64 Parishes

White League

A paramilitary organization aligned with the Democratic Party, the White League played a central role in the overthrow of Republican rule and intimidation of African Americans in Louisiana during Reconstruction.

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White League

Library of Congress

"The Union As It Was" illustration by Thomas Nast published by Harpers's Weekly, 1874.

What was the White League?

During Reconstruction, the White League was a paramilitary organization aligned with the Democratic Party. The organization helped overthrow Republican rule and participated in often violent intimidation of African Americans.

Why did the White League form?

The idea of a “White Man’s Party” had been discussed around Louisiana since Black men gained the right to vote in 1868. The idea gained more support in the 1870s, when federal forces occupied Louisiana during Reconstruction. Northern “carpetbaggers” came to the state and dominated the Republican party. Republicans supported voter registration and civil rights for formerly enslaved people and other African Americans. In 1872 Republican William Pitt Kellogg beat John McEnery in a contested governor’s race. During this time, Black plaintiffs successfully sued white Louisianans who had violated civil rights and public accommodation statutes for the first time. Because of these events, white voters, who feared losing power, grew receptive to white supremacist rhetoric opposing Republican rule. Most native white voters left the Republican Party during and immediately after the election of 1872. Consequently, Louisiana’s politics became racially divided.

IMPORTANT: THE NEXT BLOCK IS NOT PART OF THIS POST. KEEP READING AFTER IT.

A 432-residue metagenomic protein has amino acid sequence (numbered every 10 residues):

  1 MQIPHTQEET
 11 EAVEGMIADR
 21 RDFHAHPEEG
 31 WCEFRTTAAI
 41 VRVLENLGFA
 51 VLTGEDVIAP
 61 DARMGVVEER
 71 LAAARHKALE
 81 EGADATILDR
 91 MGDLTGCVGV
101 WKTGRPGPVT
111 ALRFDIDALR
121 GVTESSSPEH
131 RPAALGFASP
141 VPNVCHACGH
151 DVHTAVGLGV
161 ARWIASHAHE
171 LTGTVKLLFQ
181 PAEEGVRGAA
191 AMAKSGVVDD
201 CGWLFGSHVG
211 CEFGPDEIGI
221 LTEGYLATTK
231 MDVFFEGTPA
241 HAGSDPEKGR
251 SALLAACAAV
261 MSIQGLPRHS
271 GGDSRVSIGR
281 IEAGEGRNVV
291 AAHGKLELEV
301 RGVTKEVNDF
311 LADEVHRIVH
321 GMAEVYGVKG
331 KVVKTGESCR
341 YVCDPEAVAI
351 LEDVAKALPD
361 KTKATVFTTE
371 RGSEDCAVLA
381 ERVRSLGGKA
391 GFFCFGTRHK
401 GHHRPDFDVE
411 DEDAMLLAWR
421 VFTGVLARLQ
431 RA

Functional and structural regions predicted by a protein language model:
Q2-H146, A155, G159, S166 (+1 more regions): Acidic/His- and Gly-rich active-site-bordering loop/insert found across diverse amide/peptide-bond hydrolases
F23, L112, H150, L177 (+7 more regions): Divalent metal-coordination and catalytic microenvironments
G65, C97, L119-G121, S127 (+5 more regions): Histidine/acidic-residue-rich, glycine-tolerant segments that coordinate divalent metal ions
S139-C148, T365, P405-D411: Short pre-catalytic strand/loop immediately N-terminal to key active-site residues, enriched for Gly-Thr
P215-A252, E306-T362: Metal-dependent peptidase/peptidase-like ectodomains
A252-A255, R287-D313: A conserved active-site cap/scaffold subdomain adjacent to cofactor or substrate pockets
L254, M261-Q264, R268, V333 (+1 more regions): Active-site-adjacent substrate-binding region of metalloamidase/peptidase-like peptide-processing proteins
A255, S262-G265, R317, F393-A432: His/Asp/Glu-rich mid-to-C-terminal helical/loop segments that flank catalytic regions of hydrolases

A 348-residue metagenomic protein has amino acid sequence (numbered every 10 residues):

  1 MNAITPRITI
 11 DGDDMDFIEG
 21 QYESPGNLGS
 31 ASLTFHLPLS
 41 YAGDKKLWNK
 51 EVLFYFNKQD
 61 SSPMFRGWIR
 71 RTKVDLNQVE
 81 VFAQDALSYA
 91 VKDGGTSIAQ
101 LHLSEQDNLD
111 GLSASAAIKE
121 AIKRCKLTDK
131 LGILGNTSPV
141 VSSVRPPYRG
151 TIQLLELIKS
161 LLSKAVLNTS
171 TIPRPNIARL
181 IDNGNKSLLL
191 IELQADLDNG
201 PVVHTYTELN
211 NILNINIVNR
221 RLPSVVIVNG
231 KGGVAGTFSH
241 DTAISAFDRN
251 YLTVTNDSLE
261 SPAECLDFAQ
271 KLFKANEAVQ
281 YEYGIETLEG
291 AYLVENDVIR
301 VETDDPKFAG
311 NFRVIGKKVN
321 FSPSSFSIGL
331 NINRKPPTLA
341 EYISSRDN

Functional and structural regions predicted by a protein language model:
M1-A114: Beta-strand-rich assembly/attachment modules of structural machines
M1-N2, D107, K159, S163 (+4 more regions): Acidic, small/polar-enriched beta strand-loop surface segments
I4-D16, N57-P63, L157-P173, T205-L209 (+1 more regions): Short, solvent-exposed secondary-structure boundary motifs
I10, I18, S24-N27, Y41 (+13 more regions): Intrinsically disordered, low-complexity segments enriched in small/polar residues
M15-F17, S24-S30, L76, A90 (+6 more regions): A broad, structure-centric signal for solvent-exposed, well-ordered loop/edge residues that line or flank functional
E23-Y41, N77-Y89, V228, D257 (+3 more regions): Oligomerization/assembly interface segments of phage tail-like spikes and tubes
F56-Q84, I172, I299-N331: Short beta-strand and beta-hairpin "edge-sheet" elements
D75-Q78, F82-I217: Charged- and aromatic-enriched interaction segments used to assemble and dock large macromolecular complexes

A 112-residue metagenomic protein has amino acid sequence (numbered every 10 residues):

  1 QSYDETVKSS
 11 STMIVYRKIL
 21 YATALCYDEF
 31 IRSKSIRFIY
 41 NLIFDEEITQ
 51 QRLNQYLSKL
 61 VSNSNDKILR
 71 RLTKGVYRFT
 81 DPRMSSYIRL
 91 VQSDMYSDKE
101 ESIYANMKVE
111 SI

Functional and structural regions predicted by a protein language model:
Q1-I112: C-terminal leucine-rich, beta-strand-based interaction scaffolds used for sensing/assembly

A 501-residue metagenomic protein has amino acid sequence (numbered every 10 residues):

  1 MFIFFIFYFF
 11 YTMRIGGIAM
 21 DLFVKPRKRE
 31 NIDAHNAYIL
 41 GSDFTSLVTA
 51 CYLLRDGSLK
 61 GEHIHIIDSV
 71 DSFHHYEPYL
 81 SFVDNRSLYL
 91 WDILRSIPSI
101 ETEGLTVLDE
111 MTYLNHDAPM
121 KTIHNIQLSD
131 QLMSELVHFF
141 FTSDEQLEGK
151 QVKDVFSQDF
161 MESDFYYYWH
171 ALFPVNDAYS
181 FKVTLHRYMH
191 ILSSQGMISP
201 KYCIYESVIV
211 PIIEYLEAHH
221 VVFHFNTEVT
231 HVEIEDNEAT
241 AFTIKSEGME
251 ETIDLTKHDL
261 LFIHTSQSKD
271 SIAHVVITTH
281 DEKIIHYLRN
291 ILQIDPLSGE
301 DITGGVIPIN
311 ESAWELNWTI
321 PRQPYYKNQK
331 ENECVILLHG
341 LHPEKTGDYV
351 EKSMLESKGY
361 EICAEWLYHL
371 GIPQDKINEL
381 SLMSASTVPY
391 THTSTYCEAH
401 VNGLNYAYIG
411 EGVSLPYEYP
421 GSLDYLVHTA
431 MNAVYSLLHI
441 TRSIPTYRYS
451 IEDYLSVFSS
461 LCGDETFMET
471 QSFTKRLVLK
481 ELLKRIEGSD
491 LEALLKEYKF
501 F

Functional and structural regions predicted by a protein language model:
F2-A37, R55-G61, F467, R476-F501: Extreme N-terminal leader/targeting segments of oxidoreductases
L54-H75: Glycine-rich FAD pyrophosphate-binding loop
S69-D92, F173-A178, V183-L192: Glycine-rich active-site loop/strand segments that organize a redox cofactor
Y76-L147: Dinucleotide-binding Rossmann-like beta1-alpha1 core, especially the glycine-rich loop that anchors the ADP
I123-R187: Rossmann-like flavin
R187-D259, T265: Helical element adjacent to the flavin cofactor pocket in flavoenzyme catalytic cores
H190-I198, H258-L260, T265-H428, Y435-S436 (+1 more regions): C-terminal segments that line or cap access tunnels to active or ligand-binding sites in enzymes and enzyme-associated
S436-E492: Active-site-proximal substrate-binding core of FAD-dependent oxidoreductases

In the nineteenth century, civically active men often belonged to one or more political clubs. After the surrender of General Robert E. Lee at Appomattox, Union and Loyal leagues formed in Louisiana and across the South. Republicans formed political clubs to engage recently enfranchised Black men and spread Republican messages to a receptive audience. Republicans appealed first to Black Civil War veterans and later to freedmen. Likewise, Democrats reestablished their own political clubs after the war. The White League eventually grew out of this long-established tradition of political clubs.

The first White League was formed in late April 1874 at the St. Landry Parish courthouse in Opelousas. While planning for the upcoming political season, the St. Landry Democrats also called for the formation of a political movement based on white supremacy. Giving it the name “White League,” the committee printed a message in the Opelousas Courier the next day. As a result, similar clubs formed in neighboring parishes. Many parish and local clubs with similar goals simply renamed their organizations from something like the “Fifth Ward Democratic Club” to the “Fifth Ward White League.” The White League spread quickly throughout Acadiana in late spring and reached New Orleans by late June.

How did the White League use violence?